A CONSULTATION has been launched into the possible reintroduction of beavers, which includes legally protecting them.

Defra's plans to release beavers into the wild in England marks a step towards establishing native beaver populations.

Under the Government’s proposals, applications for licences to release beavers into the wild would need to meet certain criteria, including demonstrating positive stakeholder engagement and local buy in, and proof that a comprehensive assessment has been undertaken of the impacts on surrounding land, the water environment, infrastructures, habitats, and protected species.

Projects must also ensure that support for landowners and river users is put in place.

Beavers were once widespread across Europe and became extinct in England in the 16th century because of overhunting for their meat and fur. Because of the potential benefits this species can bring and, given reintroduction projects in Scotland, there has been increased interest in reintroducing this species to England.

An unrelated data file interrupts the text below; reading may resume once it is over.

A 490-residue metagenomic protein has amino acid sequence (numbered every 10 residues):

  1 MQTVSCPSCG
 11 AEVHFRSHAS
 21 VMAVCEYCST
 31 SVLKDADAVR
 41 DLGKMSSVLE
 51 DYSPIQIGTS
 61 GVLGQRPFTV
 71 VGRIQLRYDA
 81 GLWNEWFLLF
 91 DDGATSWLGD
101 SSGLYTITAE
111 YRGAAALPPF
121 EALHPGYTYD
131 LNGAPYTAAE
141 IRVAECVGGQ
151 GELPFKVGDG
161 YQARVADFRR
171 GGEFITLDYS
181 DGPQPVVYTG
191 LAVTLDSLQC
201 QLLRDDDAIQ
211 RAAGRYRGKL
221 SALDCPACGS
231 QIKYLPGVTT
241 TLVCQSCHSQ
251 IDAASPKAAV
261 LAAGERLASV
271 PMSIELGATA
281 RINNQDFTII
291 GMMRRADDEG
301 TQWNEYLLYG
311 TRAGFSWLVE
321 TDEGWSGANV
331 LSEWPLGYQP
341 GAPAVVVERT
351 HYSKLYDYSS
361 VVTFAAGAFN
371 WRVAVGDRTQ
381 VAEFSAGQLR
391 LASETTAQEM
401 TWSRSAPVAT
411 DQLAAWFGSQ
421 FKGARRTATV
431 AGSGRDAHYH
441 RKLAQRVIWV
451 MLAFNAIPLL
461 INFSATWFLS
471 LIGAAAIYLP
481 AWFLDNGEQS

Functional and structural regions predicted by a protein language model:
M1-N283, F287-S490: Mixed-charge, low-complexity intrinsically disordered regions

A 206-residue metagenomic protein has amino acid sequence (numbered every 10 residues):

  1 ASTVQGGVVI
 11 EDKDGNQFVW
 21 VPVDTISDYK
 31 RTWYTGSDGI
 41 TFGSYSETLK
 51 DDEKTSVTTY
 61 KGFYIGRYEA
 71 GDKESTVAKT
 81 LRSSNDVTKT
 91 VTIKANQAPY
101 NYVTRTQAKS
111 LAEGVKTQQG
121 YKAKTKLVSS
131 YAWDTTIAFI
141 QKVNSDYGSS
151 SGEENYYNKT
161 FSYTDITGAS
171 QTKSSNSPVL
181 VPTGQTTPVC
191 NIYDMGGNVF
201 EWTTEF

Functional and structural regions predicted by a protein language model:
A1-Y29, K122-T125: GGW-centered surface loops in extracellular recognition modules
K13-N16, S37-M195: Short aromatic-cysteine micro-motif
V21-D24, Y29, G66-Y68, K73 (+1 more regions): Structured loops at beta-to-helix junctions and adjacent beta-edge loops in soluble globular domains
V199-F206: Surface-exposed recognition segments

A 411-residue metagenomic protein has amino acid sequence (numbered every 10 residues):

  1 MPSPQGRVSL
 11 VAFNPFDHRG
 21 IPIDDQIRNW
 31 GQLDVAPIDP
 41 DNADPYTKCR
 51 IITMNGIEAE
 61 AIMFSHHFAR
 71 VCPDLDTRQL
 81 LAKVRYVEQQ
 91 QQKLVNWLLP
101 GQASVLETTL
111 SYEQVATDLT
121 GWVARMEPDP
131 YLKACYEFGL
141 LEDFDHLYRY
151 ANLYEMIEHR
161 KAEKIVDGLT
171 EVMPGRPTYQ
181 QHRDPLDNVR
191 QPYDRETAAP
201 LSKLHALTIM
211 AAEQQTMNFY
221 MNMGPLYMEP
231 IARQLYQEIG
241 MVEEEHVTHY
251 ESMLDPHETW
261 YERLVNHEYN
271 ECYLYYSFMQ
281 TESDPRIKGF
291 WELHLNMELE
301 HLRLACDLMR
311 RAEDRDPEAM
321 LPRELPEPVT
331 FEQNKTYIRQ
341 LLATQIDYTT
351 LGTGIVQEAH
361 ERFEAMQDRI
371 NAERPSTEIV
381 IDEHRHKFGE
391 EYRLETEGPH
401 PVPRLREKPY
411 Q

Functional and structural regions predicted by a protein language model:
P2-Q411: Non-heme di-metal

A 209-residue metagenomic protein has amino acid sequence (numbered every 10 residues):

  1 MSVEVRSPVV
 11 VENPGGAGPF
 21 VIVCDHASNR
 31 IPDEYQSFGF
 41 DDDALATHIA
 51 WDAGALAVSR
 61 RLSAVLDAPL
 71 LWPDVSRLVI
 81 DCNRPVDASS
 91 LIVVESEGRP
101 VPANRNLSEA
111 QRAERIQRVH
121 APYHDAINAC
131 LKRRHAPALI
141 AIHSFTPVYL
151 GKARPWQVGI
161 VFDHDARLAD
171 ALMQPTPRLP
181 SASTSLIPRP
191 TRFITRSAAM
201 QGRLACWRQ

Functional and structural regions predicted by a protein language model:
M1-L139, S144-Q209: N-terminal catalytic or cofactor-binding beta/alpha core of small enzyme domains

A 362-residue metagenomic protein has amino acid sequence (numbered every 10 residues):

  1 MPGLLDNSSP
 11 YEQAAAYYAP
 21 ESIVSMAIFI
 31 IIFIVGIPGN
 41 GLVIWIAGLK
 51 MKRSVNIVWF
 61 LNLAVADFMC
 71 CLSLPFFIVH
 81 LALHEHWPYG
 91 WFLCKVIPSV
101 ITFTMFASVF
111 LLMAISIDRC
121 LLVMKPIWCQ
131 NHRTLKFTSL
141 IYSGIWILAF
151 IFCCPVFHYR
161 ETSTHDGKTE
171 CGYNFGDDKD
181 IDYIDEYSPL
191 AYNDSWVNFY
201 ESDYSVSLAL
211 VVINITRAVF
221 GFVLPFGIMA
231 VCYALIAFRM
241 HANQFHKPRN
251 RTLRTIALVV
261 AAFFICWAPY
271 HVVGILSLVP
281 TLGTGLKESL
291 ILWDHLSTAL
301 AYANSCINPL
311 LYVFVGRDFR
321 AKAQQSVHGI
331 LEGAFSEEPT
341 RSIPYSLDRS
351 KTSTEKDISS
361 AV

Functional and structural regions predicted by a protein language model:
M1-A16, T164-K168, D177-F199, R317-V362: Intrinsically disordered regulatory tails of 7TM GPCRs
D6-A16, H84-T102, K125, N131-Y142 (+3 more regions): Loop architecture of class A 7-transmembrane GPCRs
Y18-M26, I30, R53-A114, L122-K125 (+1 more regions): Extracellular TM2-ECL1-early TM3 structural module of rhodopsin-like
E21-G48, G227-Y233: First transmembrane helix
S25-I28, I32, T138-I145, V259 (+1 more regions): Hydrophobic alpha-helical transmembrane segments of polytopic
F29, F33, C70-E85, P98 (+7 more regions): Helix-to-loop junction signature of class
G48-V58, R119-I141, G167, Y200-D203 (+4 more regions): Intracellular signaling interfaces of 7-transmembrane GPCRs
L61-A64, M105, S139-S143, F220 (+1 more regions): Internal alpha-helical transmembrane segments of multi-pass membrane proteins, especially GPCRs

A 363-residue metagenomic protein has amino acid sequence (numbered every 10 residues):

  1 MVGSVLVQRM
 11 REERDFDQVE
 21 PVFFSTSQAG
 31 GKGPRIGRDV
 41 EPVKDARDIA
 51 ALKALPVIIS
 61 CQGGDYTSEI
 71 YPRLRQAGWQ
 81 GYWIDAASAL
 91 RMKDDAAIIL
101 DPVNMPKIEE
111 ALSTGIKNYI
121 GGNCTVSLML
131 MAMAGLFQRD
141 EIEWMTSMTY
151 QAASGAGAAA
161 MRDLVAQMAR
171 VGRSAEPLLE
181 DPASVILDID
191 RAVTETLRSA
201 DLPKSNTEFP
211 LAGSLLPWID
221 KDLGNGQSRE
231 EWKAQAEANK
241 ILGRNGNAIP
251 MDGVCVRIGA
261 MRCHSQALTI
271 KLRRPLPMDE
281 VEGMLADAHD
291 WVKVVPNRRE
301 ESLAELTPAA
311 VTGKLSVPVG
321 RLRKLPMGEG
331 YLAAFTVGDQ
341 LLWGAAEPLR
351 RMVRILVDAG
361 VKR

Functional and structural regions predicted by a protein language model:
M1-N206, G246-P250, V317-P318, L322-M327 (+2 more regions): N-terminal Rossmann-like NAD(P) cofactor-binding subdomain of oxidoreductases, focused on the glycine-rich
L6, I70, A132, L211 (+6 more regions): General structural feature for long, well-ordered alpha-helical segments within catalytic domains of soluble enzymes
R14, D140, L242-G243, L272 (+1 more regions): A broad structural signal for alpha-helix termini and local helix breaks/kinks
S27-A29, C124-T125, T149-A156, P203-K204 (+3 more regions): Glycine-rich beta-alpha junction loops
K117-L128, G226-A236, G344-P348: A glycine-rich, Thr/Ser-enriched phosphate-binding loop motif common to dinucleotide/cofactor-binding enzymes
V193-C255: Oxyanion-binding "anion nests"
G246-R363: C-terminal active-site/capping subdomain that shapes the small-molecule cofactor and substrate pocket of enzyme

Responding to the launch of a consultation, NFU environment forum chairman Richard Bramley said: “British farmers and growers are experts at making the most of their natural environment to produce climate-friendly food.

“It is positive that any reintroduction will be strictly licensed by Natural England and it is important any approved licensing includes a long-term management plan, developed with local farmers and backed with adequate funding.

"Any impact on a farmer’s ability to produce food needs to be included as part of a full impact assessment carried out before any licence is issued.

“We must remember that beaver reintroductions can have negative impacts - potentially undermining riverbanks, damaging trees, impeding farmland drainage and causing low-lying fields to flood.

“Where there is a financial impact on a farm business, adequate compensation must be made and an exit strategy must be in place should major issues occur.

“We are committed to working with Natural England and interested parties to deliver the best outcomes.”

The 12-week Defra consultation, which ends on November 17, is seeking views on: potential future releases into the wild; current and future releases into enclosures; and

mitigation and management of beaver activity or impacts in the wild, including the river otter population and all other existing wild living beaver populations.